Fine Gael TD accuses pro-life activists of spreading falsehoods

Kate O'Connell was speaking during a Newstalk-hosted debate at Electric Picnic

kate o'connell

Fine Gael's Kate O'Connell at Leinster House | Photo: PA Images

Fine Gael TD Kate O’Connell has accused pro-life campaigners of peddling false claims about abortion.

Speaking during a Newstalk-hosted debate at Electric Picnic, Ms O’Connell disputed safety risks cited by activist Cora Sherlock.

"It’s important when we talk about abortion that we always tell the truth," she said.

"It is not a fact that an abortion is any more harmful to a woman's life than a normal miscarriage.

"That is scientific, it’s proven. The safety issues arise when abortions are carried out in substandard conditions."

The Dublin Bay South TD also insisted that a referendum on repealing the eighth amendment should not be rushed.

"There’s a whole cohort of people that needs the time to tease out these issues, and needs to hear the truth," she said.

"When somebody like Cora comes onto various radio shows and says things that are just not true, people like myself have to be given the opportunity to tell the truth."

Ms Sherlock, the deputy chair of the Pro-Life Campaign, had earlier told audience members that greater attention should be paid to the dangers faced by women undergoing terminations.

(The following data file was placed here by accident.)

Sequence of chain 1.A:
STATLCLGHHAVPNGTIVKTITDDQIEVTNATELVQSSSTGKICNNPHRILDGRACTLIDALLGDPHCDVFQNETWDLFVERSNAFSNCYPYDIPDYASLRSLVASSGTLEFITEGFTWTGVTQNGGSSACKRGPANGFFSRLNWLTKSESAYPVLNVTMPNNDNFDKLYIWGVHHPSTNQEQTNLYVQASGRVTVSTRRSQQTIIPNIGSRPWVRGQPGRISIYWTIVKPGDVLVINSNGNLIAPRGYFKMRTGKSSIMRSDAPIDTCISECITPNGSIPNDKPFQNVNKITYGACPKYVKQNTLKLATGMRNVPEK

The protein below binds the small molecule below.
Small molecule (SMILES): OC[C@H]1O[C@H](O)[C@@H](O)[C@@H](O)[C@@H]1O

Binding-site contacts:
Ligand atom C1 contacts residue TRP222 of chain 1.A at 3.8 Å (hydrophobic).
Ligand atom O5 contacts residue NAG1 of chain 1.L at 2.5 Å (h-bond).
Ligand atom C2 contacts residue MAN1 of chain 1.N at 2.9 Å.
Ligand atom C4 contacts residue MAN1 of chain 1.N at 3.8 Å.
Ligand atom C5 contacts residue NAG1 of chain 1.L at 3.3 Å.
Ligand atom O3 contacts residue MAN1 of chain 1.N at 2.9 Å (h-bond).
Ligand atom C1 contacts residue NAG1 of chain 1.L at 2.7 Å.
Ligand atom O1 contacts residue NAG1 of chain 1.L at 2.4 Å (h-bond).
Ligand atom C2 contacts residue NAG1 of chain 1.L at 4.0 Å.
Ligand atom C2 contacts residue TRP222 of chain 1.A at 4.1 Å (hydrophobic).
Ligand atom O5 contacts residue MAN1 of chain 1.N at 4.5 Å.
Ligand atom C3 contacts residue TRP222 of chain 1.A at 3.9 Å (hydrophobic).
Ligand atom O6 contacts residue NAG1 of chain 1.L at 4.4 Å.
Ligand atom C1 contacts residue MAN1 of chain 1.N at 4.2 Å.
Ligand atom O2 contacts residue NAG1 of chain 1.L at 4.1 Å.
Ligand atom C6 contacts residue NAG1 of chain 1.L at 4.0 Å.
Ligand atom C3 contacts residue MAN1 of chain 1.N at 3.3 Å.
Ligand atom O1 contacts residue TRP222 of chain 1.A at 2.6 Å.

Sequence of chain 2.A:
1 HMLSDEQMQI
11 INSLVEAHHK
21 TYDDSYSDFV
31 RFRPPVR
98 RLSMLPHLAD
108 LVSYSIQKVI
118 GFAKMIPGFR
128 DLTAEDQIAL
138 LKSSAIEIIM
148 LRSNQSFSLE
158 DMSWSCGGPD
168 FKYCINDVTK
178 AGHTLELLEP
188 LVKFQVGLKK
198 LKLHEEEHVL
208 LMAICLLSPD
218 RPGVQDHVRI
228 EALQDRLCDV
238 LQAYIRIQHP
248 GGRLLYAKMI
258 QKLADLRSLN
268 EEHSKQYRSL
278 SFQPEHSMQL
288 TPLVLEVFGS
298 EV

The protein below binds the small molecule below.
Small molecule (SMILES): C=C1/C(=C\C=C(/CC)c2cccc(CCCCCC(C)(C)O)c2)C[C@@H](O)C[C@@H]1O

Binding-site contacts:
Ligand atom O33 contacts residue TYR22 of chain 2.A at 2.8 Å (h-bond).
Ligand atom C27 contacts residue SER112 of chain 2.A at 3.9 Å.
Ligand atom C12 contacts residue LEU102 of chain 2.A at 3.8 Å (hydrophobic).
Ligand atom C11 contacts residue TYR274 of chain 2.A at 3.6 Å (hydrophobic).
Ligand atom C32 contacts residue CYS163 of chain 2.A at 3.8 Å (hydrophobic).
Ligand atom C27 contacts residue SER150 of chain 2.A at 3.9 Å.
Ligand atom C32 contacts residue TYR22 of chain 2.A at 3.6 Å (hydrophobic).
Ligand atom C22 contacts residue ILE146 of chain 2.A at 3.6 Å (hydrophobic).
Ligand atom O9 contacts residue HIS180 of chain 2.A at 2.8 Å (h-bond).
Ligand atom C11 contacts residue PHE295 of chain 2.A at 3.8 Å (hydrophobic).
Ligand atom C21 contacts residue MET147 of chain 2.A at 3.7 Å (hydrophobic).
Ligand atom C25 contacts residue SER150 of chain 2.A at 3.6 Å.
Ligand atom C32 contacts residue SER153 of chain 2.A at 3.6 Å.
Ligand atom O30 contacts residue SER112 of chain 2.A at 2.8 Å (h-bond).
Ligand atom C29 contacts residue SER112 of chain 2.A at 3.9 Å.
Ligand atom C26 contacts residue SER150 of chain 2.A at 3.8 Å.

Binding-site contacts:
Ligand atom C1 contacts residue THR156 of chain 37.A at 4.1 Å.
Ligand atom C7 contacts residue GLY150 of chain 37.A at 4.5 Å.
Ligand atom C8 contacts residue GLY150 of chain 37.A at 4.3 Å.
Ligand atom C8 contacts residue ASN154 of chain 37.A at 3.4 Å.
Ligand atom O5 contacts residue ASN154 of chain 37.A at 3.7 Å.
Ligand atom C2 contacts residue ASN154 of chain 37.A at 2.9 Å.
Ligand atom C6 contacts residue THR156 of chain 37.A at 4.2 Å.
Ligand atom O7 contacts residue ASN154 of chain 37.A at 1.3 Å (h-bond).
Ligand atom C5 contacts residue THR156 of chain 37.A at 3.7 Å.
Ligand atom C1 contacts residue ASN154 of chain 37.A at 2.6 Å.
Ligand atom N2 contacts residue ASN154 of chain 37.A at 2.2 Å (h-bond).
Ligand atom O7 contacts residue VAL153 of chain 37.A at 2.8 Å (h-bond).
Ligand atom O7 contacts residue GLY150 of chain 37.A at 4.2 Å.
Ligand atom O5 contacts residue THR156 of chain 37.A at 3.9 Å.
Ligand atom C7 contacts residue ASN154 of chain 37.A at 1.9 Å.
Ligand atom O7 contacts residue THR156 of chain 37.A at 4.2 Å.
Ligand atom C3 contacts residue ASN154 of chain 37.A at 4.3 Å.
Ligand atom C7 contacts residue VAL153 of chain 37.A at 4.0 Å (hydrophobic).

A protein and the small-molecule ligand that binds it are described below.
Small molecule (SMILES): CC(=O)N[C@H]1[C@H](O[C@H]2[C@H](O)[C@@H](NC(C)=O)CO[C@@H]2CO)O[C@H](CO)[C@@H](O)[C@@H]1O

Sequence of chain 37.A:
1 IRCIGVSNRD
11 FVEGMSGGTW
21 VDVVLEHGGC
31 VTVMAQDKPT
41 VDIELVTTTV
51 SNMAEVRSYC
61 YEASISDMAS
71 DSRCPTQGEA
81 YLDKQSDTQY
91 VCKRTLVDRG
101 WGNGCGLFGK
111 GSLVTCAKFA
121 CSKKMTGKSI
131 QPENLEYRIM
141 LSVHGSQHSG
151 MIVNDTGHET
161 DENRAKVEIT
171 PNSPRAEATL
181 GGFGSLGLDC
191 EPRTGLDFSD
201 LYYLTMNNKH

Speaking from the Newstalk Lounge in Stradbally, she referred to the case of an Irish woman who died hours after an abortion at a Marie Stopes clinic in London in 2012.

"People say 'you don’t trust women'. I trust women, 100%. What I don’t trust is abortion.

"We need a bigger focus on the very serious safety concerns, not just for the unborn but also for the woman."

Ms Sherlock described Ms O’Connell’s subsequent criticism as "really flippant", saying: "I take offence that you accuse me of telling falsehoods when you sit there and completely ignore the harm and damage.

"When I do a debate like this and Kate comes out with a comment like that, I think of women like the woman I spoke to last week, who talked to me about the regret, grief and sadness that abortion brought her.

"She was lucky because she survived her abortion."

Ms Sherlock reiterated her position that no referendum should be held on abortion rights, saying it came down to "a vision of the type of Ireland want want to live in".

"The pro-choice movement want a society where only some people are protected, and some human lives can be ended on the decision of other people," she said.

Labour senator Ivana Bacik also criticised Ms Sherlock's comments, saying abortion "carries no more risks" that other similar medical procedures. 

"It's extremely dangerous when we hear scaremongering tactics of the anti-choice side who know public opinion has turned against them," she said. 

"What we need is a debate that is fact-based and evidence-based."

Wendy Grace of Spirit Radio cited UK figures showing a rise in the number of abortions of babies with cleft palates.

"What’s positive about the eighth amendment is that for so many people it gave them time to think about what they wanted to do ... before their appointment," she said. 

"They look at their child today and think about what could have been."  

Listen to the full debate here: